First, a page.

Tia  Gottlieb

Tia Gottlieb

1595831640

Functional Programming: Higher Order Functions

A Better Take on JavaScript’s Higher Order Functions.

Image for post

Functional Programming is awesome! It makes programming fun.

Learning to program “functionally” is going to make you a fantastic programmer and you will feel secure with the quality of your work.

Image for post

You will be able to write your programs with fewer bugs and in less time because you will be able to re-use your code.

Within this paradigm, we will focus on one of the most important concepts in functional programming, and that is Higher-Order Functions.


So let’s get started!

In JavaScript, and in many functional programming languages, functions are values.

Let’s take a simple function for example:

function double(x) {
  return x * 2
}

What is super cool about JavaScript is that we can take this function and make it into an anonymous function to pass it around and re-use it by declaring a variable.

let double = function(x) {
    return x * 2
 }

let pancake = double 
pancake(40) // 80

We declared a variable _double _and assigned it to the anonymous function. Then we declared another variable, pancake, and assign it to the same function. Just like strings and numbers, functions too can be assigned to variables.

So, in functional programming, functions are values and they can be assigned to variables and they can also be passed into other functions.

Functions that operate on other functions, either by taking them as arguments or by returning them, are called higher-order functions. — see Eloquent JavaScript

In other words, as pertaining to our example, higher-order functions can be understood as functions being passed into other functions to do awesome things!!!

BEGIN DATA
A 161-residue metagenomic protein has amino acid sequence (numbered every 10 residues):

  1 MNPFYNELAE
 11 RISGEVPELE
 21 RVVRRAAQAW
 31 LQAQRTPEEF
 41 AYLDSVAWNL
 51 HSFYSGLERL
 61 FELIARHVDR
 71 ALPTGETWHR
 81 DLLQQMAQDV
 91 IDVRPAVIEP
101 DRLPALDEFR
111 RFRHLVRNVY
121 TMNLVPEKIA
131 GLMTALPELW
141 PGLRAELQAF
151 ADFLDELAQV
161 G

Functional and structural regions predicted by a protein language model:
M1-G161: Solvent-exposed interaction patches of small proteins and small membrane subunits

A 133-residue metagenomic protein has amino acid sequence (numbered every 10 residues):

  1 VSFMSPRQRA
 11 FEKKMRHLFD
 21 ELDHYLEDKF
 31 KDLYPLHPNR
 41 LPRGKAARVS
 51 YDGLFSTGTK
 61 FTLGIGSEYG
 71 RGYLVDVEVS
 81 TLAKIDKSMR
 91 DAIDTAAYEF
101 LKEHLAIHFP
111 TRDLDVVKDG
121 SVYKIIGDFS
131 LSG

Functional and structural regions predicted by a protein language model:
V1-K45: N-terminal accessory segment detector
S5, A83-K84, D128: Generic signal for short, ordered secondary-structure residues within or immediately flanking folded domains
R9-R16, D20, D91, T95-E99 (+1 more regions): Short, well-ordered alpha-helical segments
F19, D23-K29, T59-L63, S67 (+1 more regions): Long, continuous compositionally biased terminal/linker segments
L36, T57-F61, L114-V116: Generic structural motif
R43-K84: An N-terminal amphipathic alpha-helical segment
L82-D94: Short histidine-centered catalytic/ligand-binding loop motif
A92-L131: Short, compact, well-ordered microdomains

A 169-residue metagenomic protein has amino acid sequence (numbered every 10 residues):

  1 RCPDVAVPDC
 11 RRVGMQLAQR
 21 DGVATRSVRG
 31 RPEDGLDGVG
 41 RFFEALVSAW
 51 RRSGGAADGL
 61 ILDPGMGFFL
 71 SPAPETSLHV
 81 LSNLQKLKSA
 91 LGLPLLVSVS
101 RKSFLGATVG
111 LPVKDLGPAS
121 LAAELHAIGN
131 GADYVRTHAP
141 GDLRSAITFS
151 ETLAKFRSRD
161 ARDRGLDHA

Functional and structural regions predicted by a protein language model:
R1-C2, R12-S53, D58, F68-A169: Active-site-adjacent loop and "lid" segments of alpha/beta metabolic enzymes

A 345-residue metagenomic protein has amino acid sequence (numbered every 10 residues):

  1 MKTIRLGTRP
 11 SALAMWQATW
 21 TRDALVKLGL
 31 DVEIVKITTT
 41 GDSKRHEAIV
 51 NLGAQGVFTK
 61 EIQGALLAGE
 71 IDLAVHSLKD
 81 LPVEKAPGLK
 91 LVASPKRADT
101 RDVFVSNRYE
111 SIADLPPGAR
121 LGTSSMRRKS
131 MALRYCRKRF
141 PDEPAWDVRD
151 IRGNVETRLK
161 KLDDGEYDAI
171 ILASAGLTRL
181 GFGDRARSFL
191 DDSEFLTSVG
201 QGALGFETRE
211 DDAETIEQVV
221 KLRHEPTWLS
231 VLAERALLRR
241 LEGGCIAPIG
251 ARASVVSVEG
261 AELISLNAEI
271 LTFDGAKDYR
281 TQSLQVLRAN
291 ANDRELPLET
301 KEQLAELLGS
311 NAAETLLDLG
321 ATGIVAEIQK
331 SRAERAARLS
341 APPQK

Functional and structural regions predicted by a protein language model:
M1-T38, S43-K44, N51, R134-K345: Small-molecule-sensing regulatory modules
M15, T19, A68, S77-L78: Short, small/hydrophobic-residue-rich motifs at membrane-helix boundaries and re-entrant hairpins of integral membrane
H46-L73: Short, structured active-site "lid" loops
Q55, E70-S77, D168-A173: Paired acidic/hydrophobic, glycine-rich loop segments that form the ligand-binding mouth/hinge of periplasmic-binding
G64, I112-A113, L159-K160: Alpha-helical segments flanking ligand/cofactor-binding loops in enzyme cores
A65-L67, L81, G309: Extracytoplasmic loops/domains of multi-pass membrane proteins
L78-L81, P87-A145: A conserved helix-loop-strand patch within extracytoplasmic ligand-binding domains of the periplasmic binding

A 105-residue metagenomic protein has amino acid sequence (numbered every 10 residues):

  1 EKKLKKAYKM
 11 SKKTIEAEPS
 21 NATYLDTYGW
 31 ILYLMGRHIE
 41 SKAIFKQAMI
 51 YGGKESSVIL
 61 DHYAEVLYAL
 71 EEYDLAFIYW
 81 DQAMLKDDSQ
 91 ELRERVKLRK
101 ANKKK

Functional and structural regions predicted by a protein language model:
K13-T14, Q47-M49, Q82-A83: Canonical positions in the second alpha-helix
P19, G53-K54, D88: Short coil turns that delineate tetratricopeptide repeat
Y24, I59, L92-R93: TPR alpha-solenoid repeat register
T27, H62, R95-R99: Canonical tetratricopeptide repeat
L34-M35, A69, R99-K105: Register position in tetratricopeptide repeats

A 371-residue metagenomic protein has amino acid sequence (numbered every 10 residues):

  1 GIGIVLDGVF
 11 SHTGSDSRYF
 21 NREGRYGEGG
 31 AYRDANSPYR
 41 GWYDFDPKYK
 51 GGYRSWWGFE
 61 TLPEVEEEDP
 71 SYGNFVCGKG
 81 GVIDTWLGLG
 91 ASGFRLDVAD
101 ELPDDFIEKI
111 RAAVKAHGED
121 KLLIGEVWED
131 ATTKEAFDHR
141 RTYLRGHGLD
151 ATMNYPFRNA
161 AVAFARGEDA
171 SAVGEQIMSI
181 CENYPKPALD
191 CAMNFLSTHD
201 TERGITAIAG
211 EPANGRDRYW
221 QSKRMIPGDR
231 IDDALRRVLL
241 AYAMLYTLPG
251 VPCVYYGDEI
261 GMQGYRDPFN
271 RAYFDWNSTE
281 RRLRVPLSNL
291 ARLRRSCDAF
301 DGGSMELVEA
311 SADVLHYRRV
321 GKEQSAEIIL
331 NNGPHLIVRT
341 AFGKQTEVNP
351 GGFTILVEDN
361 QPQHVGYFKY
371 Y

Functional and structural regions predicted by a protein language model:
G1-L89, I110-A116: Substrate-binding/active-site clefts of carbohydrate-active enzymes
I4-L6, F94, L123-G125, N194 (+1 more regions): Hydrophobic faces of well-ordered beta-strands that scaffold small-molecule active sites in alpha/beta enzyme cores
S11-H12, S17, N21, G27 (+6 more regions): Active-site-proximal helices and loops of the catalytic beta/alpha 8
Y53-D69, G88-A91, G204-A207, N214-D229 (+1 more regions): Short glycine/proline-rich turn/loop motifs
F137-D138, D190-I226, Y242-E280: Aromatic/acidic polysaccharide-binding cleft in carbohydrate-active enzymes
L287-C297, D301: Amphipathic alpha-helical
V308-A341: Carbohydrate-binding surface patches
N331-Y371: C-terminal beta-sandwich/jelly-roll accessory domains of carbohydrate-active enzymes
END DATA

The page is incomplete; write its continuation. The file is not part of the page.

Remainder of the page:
Sure, that makes sense, right? But what are these good for?

Composition.

The fact that we can take one function and put it into another function allows us to compose a lot of small functions into bigger functions.

Let’s look at how to use one of these higher-order functions. Probably the most basic and useful function is

Filter( )

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Image for post

Filter() is a function on the array that accepts another function as its argument, which it will use to return a new filtered version of the array.

Let’s make a fun array of something.

const pets = [

  { name: 'Flip flop', species: 'rabbit' },
  { name: 'Dino', species: 'dog' },
  { name: 'Ralph', species: 'fish' },
  { name: 'Chuchi', species: 'cat' },
  { name: 'Ari', species: 'dog' },
  { name: 'Spock', species: 'dog' },
  { name: 'ying yang', species: 'cat' },
]

What we want to do here is to just “filter” out all the dogs.

Our output must include Dino, Ari, and Spock. 😆

Question: How would I do this with a normal loop?

#higher-order-function #javascript #security #programming #code-review #function

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Functional Programming: Higher Order Functions
Tia  Gottlieb

Tia Gottlieb

1595831640

Functional Programming: Higher Order Functions

A Better Take on JavaScript’s Higher Order Functions.

Image for post

Functional Programming is awesome! It makes programming fun.

Learning to program “functionally” is going to make you a fantastic programmer and you will feel secure with the quality of your work.

Image for post

You will be able to write your programs with fewer bugs and in less time because you will be able to re-use your code.

Within this paradigm, we will focus on one of the most important concepts in functional programming, and that is Higher-Order Functions.


So let’s get started!

In JavaScript, and in many functional programming languages, functions are values.

Let’s take a simple function for example:

function double(x) {
  return x * 2
}

What is super cool about JavaScript is that we can take this function and make it into an anonymous function to pass it around and re-use it by declaring a variable.

let double = function(x) {
    return x * 2
 }

let pancake = double 
pancake(40) // 80

We declared a variable _double _and assigned it to the anonymous function. Then we declared another variable, pancake, and assign it to the same function. Just like strings and numbers, functions too can be assigned to variables.

So, in functional programming, functions are values and they can be assigned to variables and they can also be passed into other functions.

Functions that operate on other functions, either by taking them as arguments or by returning them, are called higher-order functions. — see Eloquent JavaScript